Challenges to Small and Medium-size Businesses in Myanmar: What are they and how do we know?

Journal Article
Published on 24 April 2017


Kapteyn and Wah (2016) conducted a field study in the city of Yangon, Myanmar to investigate major obstacles to business development in the region. The analysis focuses on three aspects of the business environment that are considered to be top constraints among Myanmar small and medium enterprises (SMEs): (1) access to credit, (2) access to public services, and (3) access to electricity. The authors show respondents (all owners of SMEs) vignettes describing hypothetical businesses facing a particular difficulty, and ask the respondents to rate the gravity of the difficulty. The analysis of vignette ratings reveals that for access to credit, relaxing collateral requirements is considered of prime importance, while access to bank loans is seen as very problematic (equivalent to a 19 percentage points increase in the loan interest rate). Despite their widespread appeal to government officials, donor and business community, SME loans have no discernible impact on perceived access to credit. Access to public services is hampered by cumbersome and time consuming procedures, often necessitating daylong trips to the capital for administrative procedures. Improving such procedures would be equivalent with average annual savings equal to US $4,700 per business. Getting new electricity connections and unreliable electricity supply are perceived by our respondents to be the most difficult in getting access to electricity. As for SME growth, the authors find that growth is more concentrated among firms that have a business relationship with the government. By using anchoring vignettes, they are able to correct for possible differences in response scales across respondents. Although they find some significant differences in response scales across different groups of respondents, their effects on qualitative conclusions are minor, so that the difficulties cited above appear to be perceived equally important across different socioeconomic and ethnic groups. This suggests that a single policy (rather than group-specific policies) aimed at easing a particular difficulty can be implemented across the business population.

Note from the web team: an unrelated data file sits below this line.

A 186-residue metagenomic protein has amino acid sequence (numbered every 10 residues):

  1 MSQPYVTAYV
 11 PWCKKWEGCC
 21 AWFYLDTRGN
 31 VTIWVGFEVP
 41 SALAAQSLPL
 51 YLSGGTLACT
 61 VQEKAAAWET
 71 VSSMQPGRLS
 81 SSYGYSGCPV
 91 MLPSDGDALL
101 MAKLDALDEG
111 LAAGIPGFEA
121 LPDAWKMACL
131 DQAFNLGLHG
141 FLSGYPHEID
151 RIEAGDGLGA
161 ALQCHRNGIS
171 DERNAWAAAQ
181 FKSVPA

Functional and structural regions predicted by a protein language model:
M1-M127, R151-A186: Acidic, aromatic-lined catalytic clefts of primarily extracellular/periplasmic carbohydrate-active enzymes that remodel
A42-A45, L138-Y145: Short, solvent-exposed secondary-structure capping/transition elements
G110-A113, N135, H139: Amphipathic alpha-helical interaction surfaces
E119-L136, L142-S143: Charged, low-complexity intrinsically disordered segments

Arie Kapteyn

University of Southern California